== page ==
PIGS FROM 1 TO 10 by Arthur  Geisert
ANIMALS
Released: Sept. 1, 1992

"As before, Geisert's intricately detailed etchings are carefully designed, with all the numbers—and pigs—to be found (with some difficulty) on each spread and with a key to the numerals (not the sometimes elusive pigs) at the end. (Picture book. 4-8)"
In a companion to Pigs from A to Z (1986), ten piglets, inspired by a bedtime story, set out on an elaborate fantasy adventure to find ``a lost place with huge stone configurations.'' Shot by a cannon, an anchored rope becomes the basis for a bridge; the pigs also, with some remarkable engineering, drill through a mountain before finding ten mysterious stone images of Arabic numerals in a secluded valley. Read full book review >
KIPPER'S TOYBOX by Mick Inkpen
ANIMALS
Released: Sept. 1, 1992

"Like Walsh's Mouse Count (1991), an elegantly simple, satisfying story with a lot of opportunities for counting. (Picture book. 3-7)"
Kipper, a charmingly fubsy dog, is concerned: something has nibbled a hole in his toybox; and when he dumps his toys out, he can count one too many: seven. Read full book review >

SCARECROW! by Valerie Littlewood
Released: Sept. 1, 1992

"Not as well crafted and informative as Giblin's The Scarecrow Book (1980, o.p.), but a useful visual resource. (Nonfiction. 8-12)"
A survey of devices (including real people) that have been used to scare away birds (and some other pests): The book's a little repetitious and miscellaneous and not very well organized, but does include a substantial array of interesting facts about ``homemade figures...used around the world to protect precious crops for over three thousand years.'' Best are the detailed crosshatched drawings and more formal paintings depicting a great variety of these appealing or scary figures. Read full book review >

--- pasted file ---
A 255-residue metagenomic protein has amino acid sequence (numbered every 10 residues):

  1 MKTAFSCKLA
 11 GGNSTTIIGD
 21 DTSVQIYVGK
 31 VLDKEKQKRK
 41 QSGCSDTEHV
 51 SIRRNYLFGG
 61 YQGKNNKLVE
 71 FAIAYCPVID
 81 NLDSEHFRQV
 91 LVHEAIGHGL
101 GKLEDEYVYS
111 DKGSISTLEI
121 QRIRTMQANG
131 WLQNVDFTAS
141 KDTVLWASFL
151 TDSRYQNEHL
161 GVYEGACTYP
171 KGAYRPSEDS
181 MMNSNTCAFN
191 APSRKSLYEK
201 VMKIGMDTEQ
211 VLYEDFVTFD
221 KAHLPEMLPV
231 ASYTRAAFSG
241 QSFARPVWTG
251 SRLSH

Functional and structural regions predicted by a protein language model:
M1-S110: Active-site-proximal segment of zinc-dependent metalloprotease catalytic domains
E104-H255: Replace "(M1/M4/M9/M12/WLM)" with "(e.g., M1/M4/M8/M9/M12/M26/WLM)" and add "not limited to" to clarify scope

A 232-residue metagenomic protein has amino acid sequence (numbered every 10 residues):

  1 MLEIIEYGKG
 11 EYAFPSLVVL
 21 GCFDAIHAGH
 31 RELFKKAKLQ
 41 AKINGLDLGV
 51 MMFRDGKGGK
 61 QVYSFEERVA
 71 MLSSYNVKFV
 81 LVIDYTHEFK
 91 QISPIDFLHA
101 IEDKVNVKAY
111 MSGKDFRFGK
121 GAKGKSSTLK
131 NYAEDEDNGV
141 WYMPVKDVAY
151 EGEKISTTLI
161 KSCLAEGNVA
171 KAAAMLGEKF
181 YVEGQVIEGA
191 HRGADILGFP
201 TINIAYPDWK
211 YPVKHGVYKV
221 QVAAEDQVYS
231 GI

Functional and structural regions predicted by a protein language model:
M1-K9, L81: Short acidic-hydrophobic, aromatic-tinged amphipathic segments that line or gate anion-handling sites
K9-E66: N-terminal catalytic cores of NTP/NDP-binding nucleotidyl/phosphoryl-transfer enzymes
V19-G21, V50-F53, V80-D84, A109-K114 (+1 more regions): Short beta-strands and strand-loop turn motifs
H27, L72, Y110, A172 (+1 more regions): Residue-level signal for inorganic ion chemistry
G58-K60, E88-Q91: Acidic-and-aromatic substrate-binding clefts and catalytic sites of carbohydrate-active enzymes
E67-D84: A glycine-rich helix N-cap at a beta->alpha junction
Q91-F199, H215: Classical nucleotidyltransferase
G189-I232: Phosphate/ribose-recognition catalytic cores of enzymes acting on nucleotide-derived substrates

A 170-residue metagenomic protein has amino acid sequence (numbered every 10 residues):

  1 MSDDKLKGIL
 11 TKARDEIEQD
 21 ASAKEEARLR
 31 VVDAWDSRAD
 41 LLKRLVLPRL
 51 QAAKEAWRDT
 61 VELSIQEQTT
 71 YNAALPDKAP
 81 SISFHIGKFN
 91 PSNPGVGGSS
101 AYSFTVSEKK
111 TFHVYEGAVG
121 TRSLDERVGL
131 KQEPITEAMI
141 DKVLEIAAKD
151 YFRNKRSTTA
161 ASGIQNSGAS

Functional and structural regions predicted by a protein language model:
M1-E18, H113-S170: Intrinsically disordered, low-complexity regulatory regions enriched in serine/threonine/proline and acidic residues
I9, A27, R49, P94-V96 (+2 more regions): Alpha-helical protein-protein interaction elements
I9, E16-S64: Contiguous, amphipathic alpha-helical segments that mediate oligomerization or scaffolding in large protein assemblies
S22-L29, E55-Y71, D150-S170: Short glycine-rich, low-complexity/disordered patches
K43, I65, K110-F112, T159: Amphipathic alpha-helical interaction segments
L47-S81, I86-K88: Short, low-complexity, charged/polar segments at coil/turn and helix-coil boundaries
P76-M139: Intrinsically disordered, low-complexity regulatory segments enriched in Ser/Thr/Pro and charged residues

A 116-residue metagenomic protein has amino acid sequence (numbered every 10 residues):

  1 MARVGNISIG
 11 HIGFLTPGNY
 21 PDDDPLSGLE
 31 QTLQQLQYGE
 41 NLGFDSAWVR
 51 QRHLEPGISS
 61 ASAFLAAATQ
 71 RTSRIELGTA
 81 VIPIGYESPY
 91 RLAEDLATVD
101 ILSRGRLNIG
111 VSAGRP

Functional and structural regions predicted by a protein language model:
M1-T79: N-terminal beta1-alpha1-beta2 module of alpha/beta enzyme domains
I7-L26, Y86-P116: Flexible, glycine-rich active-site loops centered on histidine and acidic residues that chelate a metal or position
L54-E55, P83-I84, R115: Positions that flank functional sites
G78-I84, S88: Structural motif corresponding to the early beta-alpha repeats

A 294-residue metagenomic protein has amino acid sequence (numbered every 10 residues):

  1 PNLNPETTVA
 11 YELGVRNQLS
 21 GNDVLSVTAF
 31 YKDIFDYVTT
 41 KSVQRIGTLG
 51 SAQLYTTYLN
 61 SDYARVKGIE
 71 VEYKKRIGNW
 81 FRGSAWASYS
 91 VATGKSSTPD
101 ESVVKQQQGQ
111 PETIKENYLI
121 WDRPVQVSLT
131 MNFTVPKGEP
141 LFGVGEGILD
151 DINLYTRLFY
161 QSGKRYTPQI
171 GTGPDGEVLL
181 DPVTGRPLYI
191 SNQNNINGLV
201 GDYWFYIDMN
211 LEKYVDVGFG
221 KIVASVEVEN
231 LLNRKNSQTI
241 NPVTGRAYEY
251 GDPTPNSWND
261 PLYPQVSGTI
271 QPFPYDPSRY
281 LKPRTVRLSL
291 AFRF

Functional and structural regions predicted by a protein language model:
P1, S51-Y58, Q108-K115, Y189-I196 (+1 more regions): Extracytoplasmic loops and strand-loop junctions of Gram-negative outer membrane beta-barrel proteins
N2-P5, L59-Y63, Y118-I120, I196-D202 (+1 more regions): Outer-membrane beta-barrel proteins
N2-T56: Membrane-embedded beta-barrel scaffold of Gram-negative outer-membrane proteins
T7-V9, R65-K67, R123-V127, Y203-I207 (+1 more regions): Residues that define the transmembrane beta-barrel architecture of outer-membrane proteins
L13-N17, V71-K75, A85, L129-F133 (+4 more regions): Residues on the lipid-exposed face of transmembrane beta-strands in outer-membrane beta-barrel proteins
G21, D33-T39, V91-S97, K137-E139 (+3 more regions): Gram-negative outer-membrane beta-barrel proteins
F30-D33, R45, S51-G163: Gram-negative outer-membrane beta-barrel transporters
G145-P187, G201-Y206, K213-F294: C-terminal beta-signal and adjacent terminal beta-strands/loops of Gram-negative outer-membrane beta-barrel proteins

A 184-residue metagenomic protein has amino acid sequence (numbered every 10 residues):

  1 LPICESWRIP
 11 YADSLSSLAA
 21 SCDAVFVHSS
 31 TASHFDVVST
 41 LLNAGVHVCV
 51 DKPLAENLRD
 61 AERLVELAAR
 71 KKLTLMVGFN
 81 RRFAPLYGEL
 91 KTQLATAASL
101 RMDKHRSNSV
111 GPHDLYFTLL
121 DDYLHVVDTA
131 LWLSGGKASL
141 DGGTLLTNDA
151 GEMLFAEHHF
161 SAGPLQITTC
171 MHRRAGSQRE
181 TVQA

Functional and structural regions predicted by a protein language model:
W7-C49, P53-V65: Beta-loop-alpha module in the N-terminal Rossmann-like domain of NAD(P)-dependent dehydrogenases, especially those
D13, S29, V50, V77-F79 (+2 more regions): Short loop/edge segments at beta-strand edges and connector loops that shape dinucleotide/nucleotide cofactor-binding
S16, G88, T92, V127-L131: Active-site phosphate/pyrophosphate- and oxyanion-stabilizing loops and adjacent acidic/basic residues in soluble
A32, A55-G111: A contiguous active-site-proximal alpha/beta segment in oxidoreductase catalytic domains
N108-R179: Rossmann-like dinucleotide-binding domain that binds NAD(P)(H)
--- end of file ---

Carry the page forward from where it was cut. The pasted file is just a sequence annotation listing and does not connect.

THE PRINCESS AND THE PEA by Hans Christian Andersen
FAIRY TALES, FOLKTALES AND MYTHS
Released: Sept. 1, 1992

"Not the only edition to have, of course, but good fun. (Picture book. 5-8)"
The simple retelling of this brief favorite adheres closely to the original, but most of the fun here is in Stevenson's exuberant illustrations of her rabbit royalty. Read full book review >
ABUELITA'S PARADISE by Carmen Santiago Nodar
FAMILY AND GROWING UP
Released: Sept. 1, 1992

"Also available in Spanish. (Picture book. 4-8)"
Mourning her grandma (Abuelita), Marita sits in the rocker she wanted her to have, wraps herself in Abuelita's old blanket (inscribed ``para°so''), and remembers her stories about her island paradise: rural Puerto Rico. Read full book review >

A PEDDLER'S DREAM by Janice Shefelman
FICTION
Released: Sept. 1, 1992

"The straightforward, well- researched story is attractively illustrated in pen and watercolor with a wealth of period details. (Picture book. 7-10)"
A classic immigrant success story with a protagonist more unusual in children's literature than in real life: a Lebanese American. Read full book review >
THE TAPESTRY CATS by Ann Turnbull
ANIMALS
Released: Sept. 1, 1992